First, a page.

node-ray

Debug your NodeJS & web code with Ray to fix problems faster

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node-ray

node-ray

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node-ray

Debug your NodeJS code with Ray to fix problems faster

This package can be installed in any NodeJS, ES6+, or TypeScript application to send messages to the Ray app.

Installation

Install with npm:

npm install node-ray

or yarn:

yarn add node-ray

Available environments

node-ray offers several variants to allow you to use it in either NodeJS or Browser environments.

NodeJS

When using in a NodeJS environment (the default), import the package as you would normally:

// es module import:
import { ray } from 'node-ray';

// commonjs import:
const ray = require('node-ray').ray;

Browser bundle

If you're bundling your scripts for use in a Browser environment (i.e. using webpack), import the /web variant:

// es module import:
import { ray } from 'node-ray/web';

// commonjs import:
const { ray } = require('node-ray/web');

Browser standalone

If you'd like to use node-ray directly in a webpage, you may inject it via a CDN package. The standalone version is bundled with everything except the axios library.

<script src="https://cdn.jsdelivr.net/npm/axios@latest"></script>
<script src="https://cdn.jsdelivr.net/npm/node-ray@latest/dist/standalone.min.js"></script>
<script>
    window.ray = Ray.ray;
    window.Ray = Ray.Ray;
</script>

You may access the helper ray() method normally.

Using with Laravel Mix

To use node-ray with Laravel Mix, include the following in resources/js/bootstrap.js:

const { ray } = require('node-ray/web');

window.ray = ray;

You may then compile as usual (npm run dev). After including js/app.js in your view, you may access ray() normally within your scripts.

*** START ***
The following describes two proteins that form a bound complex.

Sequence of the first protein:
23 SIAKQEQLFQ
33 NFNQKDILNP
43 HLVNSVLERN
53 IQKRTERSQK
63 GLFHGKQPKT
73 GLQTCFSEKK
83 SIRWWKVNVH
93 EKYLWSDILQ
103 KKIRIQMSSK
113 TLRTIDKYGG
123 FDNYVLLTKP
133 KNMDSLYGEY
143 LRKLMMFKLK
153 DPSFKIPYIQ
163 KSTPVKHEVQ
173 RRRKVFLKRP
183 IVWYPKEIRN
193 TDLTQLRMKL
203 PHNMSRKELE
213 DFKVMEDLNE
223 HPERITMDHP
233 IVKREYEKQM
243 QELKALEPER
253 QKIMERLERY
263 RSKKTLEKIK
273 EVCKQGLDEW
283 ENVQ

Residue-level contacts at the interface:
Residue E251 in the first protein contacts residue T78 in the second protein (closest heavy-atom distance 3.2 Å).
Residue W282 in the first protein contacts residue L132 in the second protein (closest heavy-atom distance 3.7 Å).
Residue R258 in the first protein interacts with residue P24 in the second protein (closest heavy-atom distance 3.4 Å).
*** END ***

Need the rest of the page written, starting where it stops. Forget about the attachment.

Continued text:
Usage

The majority of the API from the original PHP package is supported. See the api reference for more information.

// es module import:
import { ray } from 'node-ray';

// commonjs import:
const { ray } = require('node-ray');

If you need to modify the host or port:

// make sure you import the Ray class (capital "R")
const { Ray, ray } = require('node-ray');

Ray.useDefaultSettings({ host: '127.0.0.1', port: 3000 });

// or just modify the port:
Ray.useDefaultSettings({ port: 3000 });

// ...and use ray() as normal

ray('a string');

ray(['several', 'arguments'], 'can', {be: provided});

ray().table(['one two', {a: 100, b: 200, c: 300}, [9, 8, 7]]).blue();

ray().html('<em>large text</em>').large().green();

ray().image('https://placekitten.com/200/300');

ray().clearAll();

ray().disable(); // disable sending data to Ray at runtime
ray().xml('<one>11</one>'); // disabled, data not sent to Ray

Configuration

NodeJS config

Note: This section only applies if you are using node-ray in the NodeJS environment, NOT a browser environment.

node-ray will search for ray.config.js. You should place this file in your project's root directory, similiar to the way ray.php is placed in the root directory when using spatie/ray.

This is optional and the package will use the default settings if no configuration file is found.

Example:

// ray.config.js

module.exports = {
    enable: true,
    host: 'localhost',
    port: 23517,
    scheme: 'http', //only change this if you know what you're doing!

    // calls to console.log() are redirected to Ray
    intercept_console_log: true,
    
    // determine the enabled state using the specified callback
    // the 'enable' setting is also considered when using this setting.
    enabled_callback: () => {
        return functionThatReturnsABoolean();
    },
        
    sending_payload_callback: (rayInstance, payloads) => {
        if (payloads[0].getType() === 'custom') {
            payloads[0].html += ' <strong>- modified!</strong>';
        }
    },
    
    sent_payload_callback: (rayInstance) => {
        // automatically make all payloads sent to Ray green.
        rayInstance.green();
    },
}

When running node-ray within a NodeJS environment, you may set the environment variable NODE_ENV to "production" or "staging" to disable sending data to Ray from calls to ray().

Browser config

This section only applies if you are using node-ray in a browser environment (webpack, etc.).

You can configure node-ray by importing the Ray class and calling the useDefaultSettings() method.

const { Ray, ray } = require('node-ray/web');

// set several settings at once:
Ray.useDefaultSettings({ 
    host: '192.168.1.20',
    port: 23517 
});

// or set individual settings only:
Ray.useDefaultSettings({ port: 23517 });

// use ray() normally:
ray().html('<strong>hello world</strong>');

These settings persist across calls to ray(), so they only need to be defined once.

Enabled state

If you provide a callback for the enabled_callback setting (a function that returns a boolean), payloads will only be sent to ray if:

  • the enable setting is set to true.
  • the callback returns a value of true.

If either or both conditions are false, then no payloads will be sent to Ray.